Feb. 20, 2013
Below is a question and answer session with Notre Dame head men’s tennis coach Bobby Bayliss conducted by WNBC New York City Sports Anchor Harry Cicma for TennisRecruiting.net.
After 44 years coaching college tennis – the past 26 of those as head men’s coach at Notre Dame – Bobby Bayliss plans to retire after the 2012-13 season. Bayliss, currently the winningest active coach in NCAA Division I tennis with 752 dual-match victories, has built the Irish into an NCAA contender with 21 appearances in the NCAA Championships over the past 22 seasons.
Harry Cicma recently chatted with Coach Bayliss about his college coaching memories.
Questions and Answers
Harry Cicma (HC): Coach, as you look back at your storied career, what memories stand out as the best?
Bobby Bayliss (BB): The most indelible memories are the people – players on my teams, coaches against whom I have competed, and people with whom I have worked. I believe that there is a lifelong connection between coach and player. I still remember vividly things that my own coaches told me back in the 1960s just like it was last week.
As for highlights, I will always remember every one of my Army–Navy matches from my days in Annapolis. That was a special competition, and I was fortunate to be successful. I rarely slept before those matches.
Here at Notre Dame it is difficult not to remember the 1992 NCAA Championships run where we fought our way to the final, upsetting three top five teams including No. 1 ranked and defending NCAA champion USC in Athens, Georgia. That team had a special bond, and we just celebrated the 20th anniversary of that event here in the fall when the guys were introduced on the field at a football game in front of 80,000 fans.
Other teams and players will always be with me, though, as well. Seeing Ryan Sachire run around the courts like a long-legged puppy as a freshman in 1997 and go on to become the No. 2-ranked college player behind James Blake will always stay with me. David DiLucia’s senior year – when he became No. 1 in the country and went undefeated in regular season play – is certainly one of the highlights. Making the NCAA tournament for the first time in 1991 – when only 20 teams were there – was a notable achievement. As for individual matches there are just too many of them to single out.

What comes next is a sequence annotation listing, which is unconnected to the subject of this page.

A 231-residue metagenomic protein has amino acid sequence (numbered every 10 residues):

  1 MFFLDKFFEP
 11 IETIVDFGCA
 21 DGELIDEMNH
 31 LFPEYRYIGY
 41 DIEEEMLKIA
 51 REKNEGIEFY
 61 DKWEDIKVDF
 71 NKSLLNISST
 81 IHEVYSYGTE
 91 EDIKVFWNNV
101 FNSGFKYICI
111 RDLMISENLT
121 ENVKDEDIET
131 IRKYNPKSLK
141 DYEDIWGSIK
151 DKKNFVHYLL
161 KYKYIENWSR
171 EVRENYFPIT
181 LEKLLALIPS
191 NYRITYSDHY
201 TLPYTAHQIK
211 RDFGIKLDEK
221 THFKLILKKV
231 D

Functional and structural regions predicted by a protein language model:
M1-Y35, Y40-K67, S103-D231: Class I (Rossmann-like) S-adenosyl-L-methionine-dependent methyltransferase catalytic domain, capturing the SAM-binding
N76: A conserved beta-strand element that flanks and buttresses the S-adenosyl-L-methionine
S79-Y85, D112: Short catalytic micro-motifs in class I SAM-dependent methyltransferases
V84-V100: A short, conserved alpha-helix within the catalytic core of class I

HC: What is most rewarding about being a college coach – and coaching at Notre Dame?
BB: The most rewarding thing about being a college coach is the fact that the relationships last forever. I have been blessed to be at magical institutions, and those places have allowed me to become close to so many wonderful young men. My greatest thrill is seeing them after graduation and staying in touch. Weddings, reunions, and other occasions make it possible to get together much more than I would have imagined.
One of the great things about working at Notre Dame is that so many former players return for football games and take the time to drop by and catch up. I also am close to many coaches. They are the only people that really understand what I do every day.
HC: What advice would you give a young coach moving up – looking to have a successful career in D-I college tennis?
BB: I would advise anyone going into coaching today to do so because they want to make a difference in people’s lives. Don’t do it for the money – although today the financial packages are far superior to what they were when I began my career. Don’t even think about the hours, as they are endless. Do it because you can make the world better one person at a time. Marry a great woman – I did – because she is going to be tested.